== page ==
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9 of 9 people found the following review helpful
4.0 out of 5 stars Electrogravitics 'Heads Up'
An easy to read book that is more of a reference manual to what little is known on electrogravitics. Most of the information is of the type that would be good for someone with a scientific interest in the subject, though the book definitely has a few areas dominated by speculation. If you compare this book to others like it, you must say that this is likely the best out...
Published on 9 Oct 2001 by Ron Severson (Gizzmac@aol.com)

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4 of 4 people found the following review helpful
3.0 out of 5 stars Interesting reading, but not for the hardcore
Contains some basic theories on early tests and experiments that produced interesting result performed in past decades, and a overview of how these results could be interpreted. Half of the book is dedicated to these past theories - which I found to be interesting, the rest is much more speculative/conspiracy theory slanted towards the idea that the B2 stealth bomber is...
Published on 6 Dec 2003 by Mr M. J. Duncanson


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9 of 9 people found the following review helpful
4.0 out of 5 stars Electrogravitics 'Heads Up', 9 Oct 2001
By 
Ron Severson (Gizzmac@aol.com) (Fresno, California, United States of America) - See all my reviews
This review is from: Electrogravitics Systems: Reports on a New Propulsion Methodology: 1 (Paperback)
An easy to read book that is more of a reference manual to what little is known on electrogravitics. Most of the information is of the type that would be good for someone with a scientific interest in the subject, though the book definitely has a few areas dominated by speculation. If you compare this book to others like it, you must say that this is likely the best out there. Valone does a good job of organizing the information and I commend him for having taking on the task to compile the scarce information of, and related to, the physics field of electrogravitics. If you are into gravitation, electricity, magnetics, or energy, you should have this book!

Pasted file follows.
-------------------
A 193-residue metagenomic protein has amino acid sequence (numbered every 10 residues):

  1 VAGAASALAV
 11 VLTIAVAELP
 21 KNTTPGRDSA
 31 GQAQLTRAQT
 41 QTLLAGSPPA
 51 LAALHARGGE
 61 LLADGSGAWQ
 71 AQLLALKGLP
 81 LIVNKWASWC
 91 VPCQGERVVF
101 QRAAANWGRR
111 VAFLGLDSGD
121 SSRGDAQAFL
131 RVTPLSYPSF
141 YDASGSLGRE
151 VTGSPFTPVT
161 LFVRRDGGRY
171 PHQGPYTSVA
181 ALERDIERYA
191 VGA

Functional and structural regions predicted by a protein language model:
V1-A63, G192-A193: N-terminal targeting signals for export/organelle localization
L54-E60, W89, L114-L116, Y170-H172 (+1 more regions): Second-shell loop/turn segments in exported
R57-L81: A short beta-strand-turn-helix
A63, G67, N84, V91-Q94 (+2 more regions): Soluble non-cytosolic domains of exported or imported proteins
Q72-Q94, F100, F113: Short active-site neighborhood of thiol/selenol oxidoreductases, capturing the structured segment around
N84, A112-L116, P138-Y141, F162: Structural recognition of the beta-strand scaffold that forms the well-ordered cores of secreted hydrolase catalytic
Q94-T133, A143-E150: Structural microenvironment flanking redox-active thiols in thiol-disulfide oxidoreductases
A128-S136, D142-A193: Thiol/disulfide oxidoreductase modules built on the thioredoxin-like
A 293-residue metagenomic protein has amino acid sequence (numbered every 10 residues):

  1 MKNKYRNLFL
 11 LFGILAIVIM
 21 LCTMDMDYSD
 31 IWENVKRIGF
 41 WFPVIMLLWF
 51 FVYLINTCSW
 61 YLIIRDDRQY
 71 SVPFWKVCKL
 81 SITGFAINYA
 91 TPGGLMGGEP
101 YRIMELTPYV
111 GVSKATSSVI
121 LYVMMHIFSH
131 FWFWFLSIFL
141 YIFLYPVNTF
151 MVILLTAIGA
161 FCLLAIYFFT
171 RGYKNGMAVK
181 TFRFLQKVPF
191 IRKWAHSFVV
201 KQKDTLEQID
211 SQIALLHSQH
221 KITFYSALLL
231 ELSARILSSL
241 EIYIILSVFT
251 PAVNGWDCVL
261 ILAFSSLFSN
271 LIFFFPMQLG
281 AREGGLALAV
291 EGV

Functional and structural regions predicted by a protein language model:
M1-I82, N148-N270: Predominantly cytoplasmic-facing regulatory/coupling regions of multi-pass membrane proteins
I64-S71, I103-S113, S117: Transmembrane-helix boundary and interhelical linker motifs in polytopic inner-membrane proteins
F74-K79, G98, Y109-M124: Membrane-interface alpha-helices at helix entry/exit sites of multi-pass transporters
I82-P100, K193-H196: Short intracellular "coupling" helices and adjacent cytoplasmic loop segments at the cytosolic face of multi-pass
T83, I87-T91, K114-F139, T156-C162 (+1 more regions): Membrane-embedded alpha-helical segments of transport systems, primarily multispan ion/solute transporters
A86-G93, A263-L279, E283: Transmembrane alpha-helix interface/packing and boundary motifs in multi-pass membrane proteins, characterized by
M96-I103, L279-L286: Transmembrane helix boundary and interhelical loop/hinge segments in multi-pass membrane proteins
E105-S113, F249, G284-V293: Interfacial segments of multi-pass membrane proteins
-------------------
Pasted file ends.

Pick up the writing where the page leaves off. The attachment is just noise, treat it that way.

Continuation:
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4 of 4 people found the following review helpful
3.0 out of 5 stars Interesting reading, but not for the hardcore, 6 Dec 2003
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Mr M. J. Duncanson (Birmingham, UK) - See all my reviews
(REAL NAME)   
This review is from: Electrogravitics Systems: Reports on a New Propulsion Methodology: 1 (Paperback)
Contains some basic theories on early tests and experiments that produced interesting result performed in past decades, and a overview of how these results could be interpreted. Half of the book is dedicated to these past theories - which I found to be interesting, the rest is much more speculative/conspiracy theory slanted towards the idea that the B2 stealth bomber is in fact the realization of this past research. The latter part is not so great and would have been better dedicated towards more factual ends i feel.
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3 of 3 people found the following review helpful
1.0 out of 5 stars Extremeley outdated and fantasy chasing, 13 Nov 2003
This review is from: Electrogravitics Systems: Reports on a New Propulsion Methodology: 1 (Paperback)
Though this book is assembled starting from 1994 with the latest edition 2001, the actual content comes exclusively from limited studies done in the 1950's and early 60's in the USA military complex. This would normally be fine as a historic reference, but the inclination of the authors pushes it over the edge from reasoned research into misguided stargazing. Particularily the article from LaViolette on the B-2 bomber: he believes in anti-gravity so much that he basically states everything about the bomber is anti-gravity related -- passing references are made to the validity of his claims, but nothing substantial, purely hope that an anti-gravity system was built. The book could have been a good history on elctrostatic propulsion, but rather the research is twisted into tripe about anti-gravity.
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Electrogravitics Systems: Reports on a New Propulsion Methodology: 1
Electrogravitics Systems: Reports on a New Propulsion Methodology: 1 by Elizabeth A. Rauscher (Paperback - 1 Dec 1993)
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